17.’We can only make sense of the present in the light of the future’. How might you explain this principle to a friend?   What can we learn from the analogy of the seed and the flower which Paul uses in 1 Corinthians 15?

18. 'We can only dare to act in the light of the future’.  How might this be applied to the practice of science and engineering?

Chapter 3: Reproductive technology and the start of life.

1. Explain in your own words why the experience of infertility is frequently associated with personal suffering for couples across the world.  How do you think you would respond if you discovered at a later date that you were unable to have children?

2. In what ways have the existence of IVF and its associated regulations changed the nature and understanding of parenthood? 

3. What do you understand by the “lego-kit” view of humanity and in what ways does the current use of reproductive technology reinforce this perspective?

4. How does the “flawed masterpiece” view of humanity differ from the “lego-kit” perspective?  How might you explain this to a friend who was interested in the implications of Christianity?

5. John Wyatt argues that there are ethical differences between using advanced reproductive technology to “restore the masterpiece” compared with “changing the design”.  Is this a valid distinction and if so how might this distinction be applied to different forms of reproductive technology?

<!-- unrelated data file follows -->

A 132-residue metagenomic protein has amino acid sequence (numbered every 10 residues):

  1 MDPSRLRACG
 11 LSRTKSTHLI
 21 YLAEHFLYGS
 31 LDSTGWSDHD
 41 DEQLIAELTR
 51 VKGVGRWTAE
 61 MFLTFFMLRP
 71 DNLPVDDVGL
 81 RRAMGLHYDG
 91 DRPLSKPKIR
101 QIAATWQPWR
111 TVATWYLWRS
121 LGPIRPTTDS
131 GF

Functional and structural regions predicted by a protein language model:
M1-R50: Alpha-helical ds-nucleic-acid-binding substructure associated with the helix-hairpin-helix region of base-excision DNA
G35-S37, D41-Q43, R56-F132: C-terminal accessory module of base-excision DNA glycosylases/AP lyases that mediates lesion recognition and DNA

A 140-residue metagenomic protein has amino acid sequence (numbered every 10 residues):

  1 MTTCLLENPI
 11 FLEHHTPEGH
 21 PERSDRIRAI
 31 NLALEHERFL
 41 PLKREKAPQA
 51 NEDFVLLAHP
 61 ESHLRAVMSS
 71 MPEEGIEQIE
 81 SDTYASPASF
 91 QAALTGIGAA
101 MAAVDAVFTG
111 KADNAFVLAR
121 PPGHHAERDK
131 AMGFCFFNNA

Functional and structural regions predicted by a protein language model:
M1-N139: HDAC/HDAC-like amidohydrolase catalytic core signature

5. Explain in your own words what the ‘unitive’ and the ‘procreative’ aspects of sex represent, and why in Christian thinking they belong together. 

6. Do you think that IVF would be appropriate for a Christian couple who find that they are infertile?  What are the factors that need to be weighed for and against the use of this technology?

Chapter 4: Fetal screening and the quest for a healthy baby

1. How does the existence of fetal screening alter the relationship between a mother and her unborn child?

2. Why do you think the large majority of parents in our society choose to have an abortion when Down’s syndrome is diagnosed before birth?  What are they afraid of?  How does Christian thinking about what it means to be human change the perspective on this issue, and how might you explain this to a friend who was exploring the possibility of becoming a Christian?